Coloma is literally where the California Gold Rush began. Sitting somewhere between Sacramento and Lake Tahoe, it mostly now consists of historical landmarks, educational tours and summer recreation. Summers there are hot and dry, alleviated only by the presence of the American River which is fed by the snow-melt from the surrounding Sierra Nevada mountains. The water is cold, but is ultimately a welcome refreshment.
Coloma is where we hold our annual college and young adult retreat. It’s one of the few big events we do each year and the only one which has the potential to draw from the full diversity of young adults who come through our ministry. We tube a milder section of the river’s South Fork in addition to finding time for community building and spiritual focus. All things considered it’s a fairly typical mid-summer retreat.
We got back this last Sunday and I was able to reflect how this year’s retreat (which is number 7 for me) was different from the years before it. When I first started doing this ministry I put together a weekend retreat in Lake Tahoe which was a feeble attempt at building some momentum towards something better. The second year we stumbled on the idea of Coloma as it was the family vacation spot for one of the core young adults in our ministry. This was the real first step to building what has become somewhat of a tradition for our young adults and those first few years were fed by a growing number of core students who were not only living in community with each other, but who became committed to this yearly gathering.
By year 3 I could honestly say we had something going. By year 4 we pulled in our first speaker. You get the picture. It’s been a great thing for us. Yet like I said, this year was different. From that original group of core young adults who began Coloma with me and who were committed to it, I am literally the only one left. I realized this about halfway through the weekend and at the same time realized that when I’d started this deal I was only a few years older than the students and that now after 7 years, I’m 33 and they’re 23!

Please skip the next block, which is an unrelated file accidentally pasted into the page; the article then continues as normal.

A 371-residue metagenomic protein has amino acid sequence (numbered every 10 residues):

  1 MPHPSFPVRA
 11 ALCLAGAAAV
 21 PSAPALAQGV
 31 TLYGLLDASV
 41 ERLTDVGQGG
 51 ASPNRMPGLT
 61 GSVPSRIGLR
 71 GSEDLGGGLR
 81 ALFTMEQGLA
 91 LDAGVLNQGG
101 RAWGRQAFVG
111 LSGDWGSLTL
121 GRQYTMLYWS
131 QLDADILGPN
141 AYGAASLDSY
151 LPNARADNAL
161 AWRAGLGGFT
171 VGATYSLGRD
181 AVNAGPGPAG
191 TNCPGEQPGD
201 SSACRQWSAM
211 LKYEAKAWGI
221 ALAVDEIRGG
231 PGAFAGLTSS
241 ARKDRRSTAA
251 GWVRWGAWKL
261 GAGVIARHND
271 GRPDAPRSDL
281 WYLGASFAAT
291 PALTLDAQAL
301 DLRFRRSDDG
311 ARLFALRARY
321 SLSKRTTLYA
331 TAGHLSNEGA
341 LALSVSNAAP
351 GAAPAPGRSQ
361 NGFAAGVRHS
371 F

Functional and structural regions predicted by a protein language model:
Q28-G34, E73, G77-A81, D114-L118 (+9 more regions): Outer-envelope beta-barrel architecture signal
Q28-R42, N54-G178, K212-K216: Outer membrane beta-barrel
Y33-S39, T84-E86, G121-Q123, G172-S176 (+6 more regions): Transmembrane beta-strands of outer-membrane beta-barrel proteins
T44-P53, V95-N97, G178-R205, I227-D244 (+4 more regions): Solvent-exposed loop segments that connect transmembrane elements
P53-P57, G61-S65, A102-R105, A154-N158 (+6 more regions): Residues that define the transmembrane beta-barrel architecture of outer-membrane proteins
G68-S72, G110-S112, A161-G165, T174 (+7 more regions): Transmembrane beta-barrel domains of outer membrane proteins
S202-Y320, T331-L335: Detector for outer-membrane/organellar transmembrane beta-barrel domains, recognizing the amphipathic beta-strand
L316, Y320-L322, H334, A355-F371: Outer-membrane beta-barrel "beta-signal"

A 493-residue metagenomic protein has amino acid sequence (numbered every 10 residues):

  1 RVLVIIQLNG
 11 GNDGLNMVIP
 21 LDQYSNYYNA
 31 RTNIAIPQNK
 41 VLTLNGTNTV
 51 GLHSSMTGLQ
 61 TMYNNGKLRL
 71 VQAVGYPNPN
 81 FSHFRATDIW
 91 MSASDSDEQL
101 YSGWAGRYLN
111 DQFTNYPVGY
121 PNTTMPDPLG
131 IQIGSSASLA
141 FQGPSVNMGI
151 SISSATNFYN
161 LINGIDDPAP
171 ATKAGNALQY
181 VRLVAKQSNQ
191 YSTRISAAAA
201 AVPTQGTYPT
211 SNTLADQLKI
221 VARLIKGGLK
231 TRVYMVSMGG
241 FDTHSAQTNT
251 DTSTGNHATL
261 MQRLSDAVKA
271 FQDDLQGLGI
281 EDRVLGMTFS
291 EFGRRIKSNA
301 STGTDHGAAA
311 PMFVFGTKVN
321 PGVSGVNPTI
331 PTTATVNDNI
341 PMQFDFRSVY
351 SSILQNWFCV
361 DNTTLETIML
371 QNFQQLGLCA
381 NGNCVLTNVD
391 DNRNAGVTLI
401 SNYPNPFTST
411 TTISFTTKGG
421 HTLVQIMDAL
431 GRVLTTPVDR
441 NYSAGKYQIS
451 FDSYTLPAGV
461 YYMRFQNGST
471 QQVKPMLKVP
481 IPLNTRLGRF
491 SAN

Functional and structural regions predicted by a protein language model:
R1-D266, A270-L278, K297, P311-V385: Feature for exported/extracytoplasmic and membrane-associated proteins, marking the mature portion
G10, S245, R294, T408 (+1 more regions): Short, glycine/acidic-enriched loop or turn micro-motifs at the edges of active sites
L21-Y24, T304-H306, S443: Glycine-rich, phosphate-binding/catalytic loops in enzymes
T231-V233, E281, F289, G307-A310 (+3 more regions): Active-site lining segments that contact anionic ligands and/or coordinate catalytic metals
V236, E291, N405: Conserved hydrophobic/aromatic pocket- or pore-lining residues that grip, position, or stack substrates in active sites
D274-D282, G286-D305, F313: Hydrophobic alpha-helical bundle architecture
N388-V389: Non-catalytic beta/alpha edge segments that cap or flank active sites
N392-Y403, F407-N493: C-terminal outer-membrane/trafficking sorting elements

This isn’t something that I’m mourning. In fact it is only serving to confirm something that I’ve been sensing for the last year or so. The first wave of young adults is passing into full-blown adulthood and I’m now ministering to what is in many ways a new group. The age gap continues to grow, which I’ve become use to from youth ministries, but this is slightly different in that the first group of people were peers or almost peers. When I started this I had just graduated from college so I was one of them. Now I’m the old guy with a mortgage and a family.
But this gives me a unique perspective that I didn’t have when I started. I’m now much more acutely aware of what it means to come out on the other side of young adulthood and live life as an adult. Going on my 8th year here, I think I’m sharper than I was at that time and I hope that my students will benefit from that.